Linked Glossary of Terms
(references to De Wijsbegeerte der Wetsidee, unless indicated. See concordance for correlation with pages in the New Critique. The concordance is in pdf format.)
Dooyeweerd refers to self-reflection. How does this differ from meditation?
First of all, Dooyeweerd is opposed to any kind of meditation practice that would separate us from temporal reality. He is opposed to any spiritualistic practice that separates knowledge of God and Self from the temporal world:
“In the Christian experience the religious fullness of meaning remains bound up with temporal reality. Every spiritualistic view which wants to separate self-knowledge and the knowledge of God from all that is temporal, runs counter to the Divine order of the creation. Such spiritualism inevitably leads to an internally empty idealism, or to a confused kind of mysticism, in spite of its own will or intentions. (NC II, 561).
For the same reasons, Dooyeweerd is opposed to any mysticism that assumes some kind of supernatural cognition (NC II, 562). but Dooyeweerd sometimes uses the word “mysticism” in a positive way. For example, he says that the rationalism of Leibniz was “mitigated” by his mysticism (I, 308). And many of Dooyeweerd’s Ideas can only be described as mystical, although not in a spiritualizing way. For example, we may consider his reference to self-reflection, the participation of our supratemporal heart in Christ, the nature of our selfhood as the religious root of temporal reality.
From Dooyeweerd’s view of consciousness, we can be sure that he would not agree with a meditation practice that sought a “pure consciousness” in the sense of pure psychic awareness. That would be an absolutization of the psychical.
Nor would Dooyeweerd agree with a meditation practice that seeks to remove us from any sense of diversity. That kind of meditation is often associated with a trance state that tries to block out our awareness of temporal reality. This kind of trance state is sometimes referred to as nirvikalpa samadhi. Although Dooyeweerd says that the knowledge of our supratemporal heart is beyond concepts, he does not agree that this means there is no longer any cosmic diversity. That type of reasoning is based on logicism.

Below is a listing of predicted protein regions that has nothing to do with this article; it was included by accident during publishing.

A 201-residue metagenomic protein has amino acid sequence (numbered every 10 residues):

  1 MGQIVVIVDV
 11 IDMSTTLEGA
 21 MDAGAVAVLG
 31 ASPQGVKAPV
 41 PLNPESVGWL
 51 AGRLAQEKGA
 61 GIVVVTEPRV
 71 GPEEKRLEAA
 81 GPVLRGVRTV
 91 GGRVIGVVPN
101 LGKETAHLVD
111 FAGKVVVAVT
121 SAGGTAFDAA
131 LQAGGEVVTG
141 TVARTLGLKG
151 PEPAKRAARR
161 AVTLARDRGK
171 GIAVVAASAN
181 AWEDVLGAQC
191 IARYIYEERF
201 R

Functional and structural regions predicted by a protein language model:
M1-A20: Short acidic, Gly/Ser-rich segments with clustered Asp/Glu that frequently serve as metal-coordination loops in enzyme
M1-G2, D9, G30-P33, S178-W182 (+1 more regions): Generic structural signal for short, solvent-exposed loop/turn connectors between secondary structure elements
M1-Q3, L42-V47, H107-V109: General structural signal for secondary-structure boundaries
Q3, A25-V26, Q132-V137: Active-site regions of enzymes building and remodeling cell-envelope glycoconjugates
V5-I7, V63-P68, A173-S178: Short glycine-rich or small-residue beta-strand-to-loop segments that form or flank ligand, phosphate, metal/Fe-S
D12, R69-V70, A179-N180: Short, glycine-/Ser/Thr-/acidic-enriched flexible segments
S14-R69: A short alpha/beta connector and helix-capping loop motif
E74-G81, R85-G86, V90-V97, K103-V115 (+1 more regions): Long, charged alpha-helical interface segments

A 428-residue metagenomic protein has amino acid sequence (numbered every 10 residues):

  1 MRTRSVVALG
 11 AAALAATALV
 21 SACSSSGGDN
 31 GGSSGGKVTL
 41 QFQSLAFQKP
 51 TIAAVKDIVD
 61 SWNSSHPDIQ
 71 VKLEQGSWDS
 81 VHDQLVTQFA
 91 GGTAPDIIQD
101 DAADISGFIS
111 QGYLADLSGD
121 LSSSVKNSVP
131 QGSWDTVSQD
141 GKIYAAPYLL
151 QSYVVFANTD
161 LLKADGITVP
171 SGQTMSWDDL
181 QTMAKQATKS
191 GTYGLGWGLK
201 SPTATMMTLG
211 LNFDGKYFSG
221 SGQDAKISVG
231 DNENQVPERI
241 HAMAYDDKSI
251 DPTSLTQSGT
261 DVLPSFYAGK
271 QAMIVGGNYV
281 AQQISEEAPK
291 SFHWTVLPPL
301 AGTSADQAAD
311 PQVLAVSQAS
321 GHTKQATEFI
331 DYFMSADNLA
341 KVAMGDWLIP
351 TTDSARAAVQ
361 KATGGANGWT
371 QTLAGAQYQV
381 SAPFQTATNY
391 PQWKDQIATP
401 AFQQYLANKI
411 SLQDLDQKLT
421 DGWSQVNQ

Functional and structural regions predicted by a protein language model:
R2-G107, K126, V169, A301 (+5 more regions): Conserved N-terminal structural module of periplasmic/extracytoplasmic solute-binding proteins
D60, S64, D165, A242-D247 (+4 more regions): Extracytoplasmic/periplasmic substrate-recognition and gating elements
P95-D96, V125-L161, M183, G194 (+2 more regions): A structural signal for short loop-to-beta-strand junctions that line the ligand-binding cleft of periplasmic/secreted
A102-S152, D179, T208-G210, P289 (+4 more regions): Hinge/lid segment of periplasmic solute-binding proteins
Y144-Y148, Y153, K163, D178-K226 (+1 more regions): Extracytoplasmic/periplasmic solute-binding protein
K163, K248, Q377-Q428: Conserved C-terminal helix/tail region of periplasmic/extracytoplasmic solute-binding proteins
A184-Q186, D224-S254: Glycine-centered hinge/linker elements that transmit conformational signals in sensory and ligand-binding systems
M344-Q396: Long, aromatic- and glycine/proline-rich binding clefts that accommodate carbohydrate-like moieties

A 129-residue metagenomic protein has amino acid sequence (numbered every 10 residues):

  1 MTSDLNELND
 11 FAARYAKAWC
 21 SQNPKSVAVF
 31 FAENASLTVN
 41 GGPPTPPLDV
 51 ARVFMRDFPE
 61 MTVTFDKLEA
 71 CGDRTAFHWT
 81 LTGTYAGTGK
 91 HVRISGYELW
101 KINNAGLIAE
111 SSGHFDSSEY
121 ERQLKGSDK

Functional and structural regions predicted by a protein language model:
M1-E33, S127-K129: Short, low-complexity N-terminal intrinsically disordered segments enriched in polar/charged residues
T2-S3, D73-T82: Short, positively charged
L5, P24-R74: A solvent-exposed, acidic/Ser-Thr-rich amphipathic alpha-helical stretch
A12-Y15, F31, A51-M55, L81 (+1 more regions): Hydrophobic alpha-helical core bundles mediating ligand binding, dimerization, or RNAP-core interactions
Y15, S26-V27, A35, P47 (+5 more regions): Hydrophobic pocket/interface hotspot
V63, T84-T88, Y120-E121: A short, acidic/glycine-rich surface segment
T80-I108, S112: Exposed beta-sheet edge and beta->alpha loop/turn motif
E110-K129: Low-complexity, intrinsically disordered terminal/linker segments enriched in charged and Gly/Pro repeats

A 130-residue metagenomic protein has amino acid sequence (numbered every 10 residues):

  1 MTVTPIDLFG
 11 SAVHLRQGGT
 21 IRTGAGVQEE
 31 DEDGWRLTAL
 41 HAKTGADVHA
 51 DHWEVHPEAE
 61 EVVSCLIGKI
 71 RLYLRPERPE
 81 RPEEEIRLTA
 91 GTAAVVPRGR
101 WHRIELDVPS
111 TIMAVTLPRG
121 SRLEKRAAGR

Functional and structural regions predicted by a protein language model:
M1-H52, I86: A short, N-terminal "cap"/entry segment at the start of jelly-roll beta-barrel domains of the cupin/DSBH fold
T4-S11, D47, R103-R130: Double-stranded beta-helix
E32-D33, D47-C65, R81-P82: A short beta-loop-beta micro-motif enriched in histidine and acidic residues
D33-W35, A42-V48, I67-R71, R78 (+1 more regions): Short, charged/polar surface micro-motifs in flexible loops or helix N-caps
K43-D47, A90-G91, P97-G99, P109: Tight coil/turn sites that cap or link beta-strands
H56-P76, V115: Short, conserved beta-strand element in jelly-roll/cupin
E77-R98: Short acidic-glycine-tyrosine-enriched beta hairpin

But Dooyeweerd does speak of a state of “cosmic consciousness.” As I understand it, in cosmic consciousness we are aware of our enstatic state, but we also have moved out of that state into the temporal in a state of ex-stasis, and deepened our state of enstasis, returning once again to the continuity of cosmic time through our intuition in an act of synthesis. This seems to be similar to what Baader (following Boehme) refers to as seeing with the double eye–the supratemporal and the temporal eye.
The state of cosmic consciousness seems to have some similarities with what Ramana Maharshi calls ‘sahaja samadhi.’‘Sahaja’ means natural. It is the state of the one who is liberated while alive, the state of the jivanmukta. My book on Abhishiktananda examines this state of enlightenment and its claims, and reviews Abhishiktananda’s comparison of them to the Christian experience of Sonship. In sahaja, we find the supratemporal within the temporal. We recover the world, and discover the reality of time, of becoming, of particularity and multiplicity, at the very heart of Being itself. Saccidananda, p. 129. Time is not wholly distinct from eternity. What is transitory does not make a pair with what abides. Diary of Abhishiktananda, p. 274 (16.5.64). Sahaja samadhi in involves seeing God (Brahman) in all things. Or as Abhishiktananda described it,
Sahaja means ‘natural’. But clearly it is not the ordinary way of viewing the world, but the way that is attained by liberation. Enlightenment is ‘natural’ only in the sense that this is the way things were meant to be, this is reality as it truly is.
Dooyeweerd refers to the experience of seeing things as they really are. This language of seeing things as they really are is similar to the emphasis in Zen Buddhism of seeing reality as it really is, in its suchness. One is reminded of the Ten Oxherding Pictures, and the final picture where the enlightened one returns to the everyday world. There is a return to the everyday world, but it is seen differently. The world is seen as more inter-related. One image of this inter-relatedness is Indra’s Net.
This does not mean that we have to meditate in order to attain enlightenment. Ramana Maharshi did not see meditation as necessary. Dooyeweerd does not emphasize meditation. But both Dooyeweerd and Ramana emphasize the need to search for our true selfhood. Dooyeweerd’s emphasis goes beyond the selfhood, to a search for our true Origin, whose image we are. (I, 196). True knowledge of self is dependent on true knowledge of God, and only then can we have true knowledge of the cosmos.
Revised Dec 27/04